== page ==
15 February 2001 - 24 March 2001
Opening Reception 15 February 2001 8pm
Mining the surface (and more)
Suzanne Nacha told me that she sees mining as a metaphor for painting. Interesting that it isn’t the other way around.
In producing this series of minescapes, Nacha uses the language of painting to address issues of excavation and industrialized signs of human life based on the specificities of mine sites. Mining, the process or industry of extracting various materials from the earth, is an aggressive process, a penetrative force which leaves its mark on the surface mined.
These are not really minescapes; they’re landscapes which happen to be inhabited by the physical structures of mining, far in the distance. And while these are landscapes, they do not describe the land. Instead, they describe, in terms so apparently simple as to seem rudimentary, marks on the land made by the forces of industry.
In maximizing our field of vision – which minimizes the amount of visible detail – these representations of physical force become abstracted meditations on the utilitarian forms of industrial architecture, and the imprint on the landscape of a human presence. This presence is not politicized, it is aestheticized. There remains, as ever, a certain beauty in force.
From a nongeological point of view, an ontological one perhaps, mining is about a search for meaning, for substance, a delving into matter which is provided in order to glean something – or things – which are not. This mining that Nacha gives us is excavation without violence, without penetration, without sound. I imagine a mine site as physically dwarfing and aurally deafening. Surrounded by these paintings, which are small, precious objects for a subject so vast and forceful, I am acutely aware of the scale reversal and of the silence which surrounds me.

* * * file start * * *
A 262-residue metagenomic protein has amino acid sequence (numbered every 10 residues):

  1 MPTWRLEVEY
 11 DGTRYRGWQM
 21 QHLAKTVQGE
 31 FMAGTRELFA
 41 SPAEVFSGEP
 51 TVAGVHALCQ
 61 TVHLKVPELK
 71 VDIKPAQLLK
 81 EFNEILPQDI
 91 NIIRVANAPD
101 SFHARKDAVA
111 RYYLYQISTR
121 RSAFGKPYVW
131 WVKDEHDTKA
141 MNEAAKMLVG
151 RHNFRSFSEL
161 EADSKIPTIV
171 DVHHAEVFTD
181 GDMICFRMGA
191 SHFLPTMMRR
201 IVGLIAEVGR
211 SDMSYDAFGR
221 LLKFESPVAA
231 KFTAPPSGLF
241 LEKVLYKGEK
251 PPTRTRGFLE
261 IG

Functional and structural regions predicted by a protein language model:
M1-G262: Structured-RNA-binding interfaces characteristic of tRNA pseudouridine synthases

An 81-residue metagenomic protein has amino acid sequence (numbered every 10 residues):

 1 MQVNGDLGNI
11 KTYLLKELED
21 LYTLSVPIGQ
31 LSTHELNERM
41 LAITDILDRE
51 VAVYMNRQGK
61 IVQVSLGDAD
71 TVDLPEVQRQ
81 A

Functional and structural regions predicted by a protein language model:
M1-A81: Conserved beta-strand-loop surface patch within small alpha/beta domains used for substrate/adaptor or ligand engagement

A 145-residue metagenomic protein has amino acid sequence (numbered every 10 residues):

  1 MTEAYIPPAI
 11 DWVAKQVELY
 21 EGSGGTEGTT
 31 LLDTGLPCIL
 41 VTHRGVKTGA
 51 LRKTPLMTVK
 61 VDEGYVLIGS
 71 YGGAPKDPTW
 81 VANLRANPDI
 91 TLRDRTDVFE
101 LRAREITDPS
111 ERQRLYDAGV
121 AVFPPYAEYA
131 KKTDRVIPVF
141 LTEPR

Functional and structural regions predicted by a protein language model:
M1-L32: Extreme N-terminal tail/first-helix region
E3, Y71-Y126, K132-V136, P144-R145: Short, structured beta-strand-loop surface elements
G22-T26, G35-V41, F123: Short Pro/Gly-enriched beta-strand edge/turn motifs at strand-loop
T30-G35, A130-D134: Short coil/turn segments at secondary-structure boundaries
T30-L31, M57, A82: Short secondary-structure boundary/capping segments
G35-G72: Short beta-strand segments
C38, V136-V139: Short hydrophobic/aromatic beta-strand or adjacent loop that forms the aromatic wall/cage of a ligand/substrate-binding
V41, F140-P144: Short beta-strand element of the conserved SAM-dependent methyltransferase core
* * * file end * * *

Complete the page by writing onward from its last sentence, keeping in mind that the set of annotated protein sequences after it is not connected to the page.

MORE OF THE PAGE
What seems most like physical mining to me about these paintings is the evident tension caused by and created in the dragging of paint across the support surfaces, of the flat but shapely uniformity of the grounds interrupted by the eruptions of architecture. The pull of paint seems to have taken such great effort, the pigment so thick it needs to be wielded rather than dipped into.
From the viewer’s elevated vantage the buildings are ghostly presences, elegant and graceful forms tentatively circling one another, reaching across distances to touch or withdraw from contact. They are oddly and gently human in their occupation of this otherwise empty space, using the most basic of communication skills ÜÜ touch, physical gesture ÜÜ to seek belonging. They become for me ever more human, ever more sympathetic, their surfaces ever more skinlike, stretching to accommodate the pressure of their contents and their intents.
For structures constructed for such aggressive purpose, Nacha has made these buildings singularly passive; they receive matter, are acted upon by human and other natural forces, yet themselves can do nothing but wait. Passive vessels awaiting enactment. Inertial.
The enactment that takes place under the painter’s hand is different than that which would occur under the mining geologist’s. Rather than seeing these structures as receptacles, Nacha sees them as fingerprints on the land, identifying traces that indicate the absence of presence. As such, the buildings themselves take on the role of the human in the landscape, stranded, tiny.
In depicting them, the artist explores her fascination with the abstraction of utilitarian architecture. In concentrating on these structures, she undertakes the same sort of typological project seen in the works of Bernd and Hilla Becher, who travel the world documenting in photography similar structures, also built for industry, also haunting in their elegiac beauty.
Nacha depicts signs of life in the wilderness, outcroppings of the human desire to explore and build. With her simplification of already simple forms, we are reminded that these desires are not limited to the spaces that are represented ÜÜ they exist not only in mine sites, but also on these canvases, in this gallery. As such, the inquiry is not limited to exploration of mining as a global activity, but is broadened to include all human activities in which meaning or elucidation is sought.
In describing mining as a metaphor for painting, Suzanne Nacha might mean that they are largely the same. For just as miners search below the surface for materials that they expect to find, occasionally foiled by another discovery, the painter’s goal, too, continues to shift through the process of making and searching. She too digs beneath the surface, hopeful, but not always sure what she will find there.
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